The residential boarding schools, such as those that Ronnie’s family attended, imposed a rigid gender binary in which there were only two options: male and female. Any notions of gender held by Indigenous nations were excluded, says Harlan Pruden, a two spirit community organizer and scholar.

Pruden is a member of the Saddle Lake Cree Nation in Alberta and is a PhD student at the University of British Columbia. He’s studied the interactions of queerness, Indigenous culture, and colonial influence through the interdisciplinary studies graduate program.

He says Indigenous people who went through the residential school system adopted the European binary understanding of gender; that there was only male and female. This differed from the diverse beliefs of gender in various First Nations.

In Pruden’s Cree tradition, “we see someone from a trans experience as having a gift and a purpose, as someone walking a new path. For that, you have something to offer that I, as someone who is cisgendered, cannot offer. We celebrate that,” he says.

In Ronnie’s Kaska tradition, two-spirit people were seen as special members of society. She says they were considered leaders and healers. However, there is little to no discussion about transgender people who were excluded from the narrative.

For Ronnie, living so long without being able to express her true self made it necessary to adopt coping mechanisms. She turned to alcohol, the same tactic used by some of her family members, as well as many other Indigenous people facing trauma.

"I drank until the feeling went away,” she says. “The feeling of not being able to be my physical self or live my physical self.”

Growing up, Ronnie put the notion of transitioning out of her mind.

“You just live with it. You block it out,” she says. “You don’t want to wish for something you can’t have.”

Eventually, with the help of her father, Ronnie quit drinking completely and hasn’t had a drink in several years.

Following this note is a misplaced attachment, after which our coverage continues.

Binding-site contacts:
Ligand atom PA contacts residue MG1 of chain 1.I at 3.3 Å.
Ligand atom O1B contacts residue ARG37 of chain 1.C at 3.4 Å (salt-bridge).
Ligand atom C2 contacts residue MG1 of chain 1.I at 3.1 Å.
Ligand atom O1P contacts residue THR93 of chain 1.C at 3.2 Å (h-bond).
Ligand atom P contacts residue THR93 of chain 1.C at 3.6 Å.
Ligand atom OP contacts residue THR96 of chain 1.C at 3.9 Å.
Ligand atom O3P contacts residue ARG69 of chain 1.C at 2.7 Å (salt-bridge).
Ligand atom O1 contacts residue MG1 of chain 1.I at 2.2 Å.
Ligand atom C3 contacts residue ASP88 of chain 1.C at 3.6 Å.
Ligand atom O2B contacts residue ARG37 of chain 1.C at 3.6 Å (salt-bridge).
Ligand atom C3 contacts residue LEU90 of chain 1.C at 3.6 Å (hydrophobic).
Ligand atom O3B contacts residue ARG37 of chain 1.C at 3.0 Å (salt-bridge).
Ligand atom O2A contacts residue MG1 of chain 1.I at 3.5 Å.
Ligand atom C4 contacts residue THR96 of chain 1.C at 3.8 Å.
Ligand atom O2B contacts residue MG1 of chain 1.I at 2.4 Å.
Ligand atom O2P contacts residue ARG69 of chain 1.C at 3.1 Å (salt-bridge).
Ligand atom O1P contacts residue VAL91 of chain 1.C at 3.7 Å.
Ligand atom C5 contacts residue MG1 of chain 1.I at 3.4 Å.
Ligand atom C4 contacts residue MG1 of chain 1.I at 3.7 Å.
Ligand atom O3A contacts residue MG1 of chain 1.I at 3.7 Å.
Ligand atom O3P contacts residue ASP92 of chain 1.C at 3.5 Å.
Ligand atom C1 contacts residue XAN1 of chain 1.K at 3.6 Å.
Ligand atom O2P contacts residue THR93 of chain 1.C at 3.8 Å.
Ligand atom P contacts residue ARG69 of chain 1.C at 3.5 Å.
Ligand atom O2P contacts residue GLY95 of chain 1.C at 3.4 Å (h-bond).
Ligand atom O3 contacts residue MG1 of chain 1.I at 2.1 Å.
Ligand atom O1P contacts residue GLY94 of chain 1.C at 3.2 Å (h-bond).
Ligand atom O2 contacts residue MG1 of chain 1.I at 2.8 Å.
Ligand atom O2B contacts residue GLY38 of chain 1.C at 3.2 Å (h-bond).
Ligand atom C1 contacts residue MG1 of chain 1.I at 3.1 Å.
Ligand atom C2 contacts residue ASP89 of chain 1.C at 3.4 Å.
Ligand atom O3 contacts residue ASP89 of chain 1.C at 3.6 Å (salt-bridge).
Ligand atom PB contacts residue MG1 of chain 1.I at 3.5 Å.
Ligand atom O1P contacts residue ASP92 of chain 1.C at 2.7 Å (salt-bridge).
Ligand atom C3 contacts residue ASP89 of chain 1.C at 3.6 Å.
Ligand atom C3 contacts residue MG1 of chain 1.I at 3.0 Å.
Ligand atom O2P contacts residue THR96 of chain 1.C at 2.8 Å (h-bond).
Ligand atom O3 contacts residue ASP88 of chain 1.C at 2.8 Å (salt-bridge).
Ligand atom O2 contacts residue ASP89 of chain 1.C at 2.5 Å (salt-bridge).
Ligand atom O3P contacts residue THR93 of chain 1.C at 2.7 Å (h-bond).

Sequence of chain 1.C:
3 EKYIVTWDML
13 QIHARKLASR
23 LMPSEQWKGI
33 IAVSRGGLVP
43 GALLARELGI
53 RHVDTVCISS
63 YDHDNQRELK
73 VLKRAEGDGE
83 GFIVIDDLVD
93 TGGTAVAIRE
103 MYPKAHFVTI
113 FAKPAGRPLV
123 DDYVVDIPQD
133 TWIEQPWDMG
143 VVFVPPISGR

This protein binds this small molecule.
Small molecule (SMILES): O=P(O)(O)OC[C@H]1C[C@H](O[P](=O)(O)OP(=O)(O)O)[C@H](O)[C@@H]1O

Her father’s advice was to change and work on whatever was really bothering her. He didn’t know, but his words encouraged her to start her transition. She pursued wildlife photography, education, and eventually a medical transition.

Ronnie often goes out onto the land, either on her own or with a dog to keep her company. In the summer, she goes out as often as once a week, and stays for a couple of days. She camps under the Yukon skies, hunts, fishes, and documents her adventures on her camera.

“I like being alone in the bush,” she says. “You don’t argue with anyone. The dog can’t talk back. It’s really relaxing. You sit there and you can sleep all day, feel good in the mountains, find a big rock and take a nap and pray no grizzly comes around and claws you to death.”

Despite her prayers, Ronnie has had multiple bear encounters. Bears are often the subjects of her photos.

 While out in the bush, Ronnie has encountered grizzly bears and black bears, sometimes in groups (Ronnie Young, 2017). 

While out in the bush, Ronnie has encountered grizzly bears and black bears, sometimes in groups (Ronnie Young, 2017). 

 These bears were spotted by the side of a road (Ronnie Young, 2016). 

These bears were spotted by the side of a road (Ronnie Young, 2016). 

 Bears feature prominently in her photography. (Ronnie Young, 2017). 

Bears feature prominently in her photography. (Ronnie Young, 2017). 

 This bear had a recent encounter with a porcupine and walked away with quills in its behind (Ronnie Young, 2016).

This bear had a recent encounter with a porcupine and walked away with quills in its behind (Ronnie Young, 2016).

Ronnie originally learned photography from a friend, and became obsessed with taking pictures of wildlife.

Wildlife and outdoor photography by Ronnie Young.

She had many opportunities to take photos while attending the University of British Columbia as a mature student.

Ronnie is the first person in her family to graduate from university. As of spring 2018, she holds a degree in anthropology.

“I wanted to do something for myself,” she says. “I also wanted to encourage young people to go to school. If I can go back at my age, they can go too.” 

To support herself, she performed odd jobs. She was a hockey referee for 15 years, managed a few convenience stores, and cleaned government buildings. She also sought out and won scholarships and bursaries from her university to support her education.

Before going to school, Ronnie focused on her transition. It was 2014 when she finally found a doctor who would help her. She says her previous doctor declined to help her transition because of religious reasons. With her new doctors, she began taking estrogen pills and testosterone blockers. In 2017, at 54 years old, Ronnie underwent gender-reassignment surgery.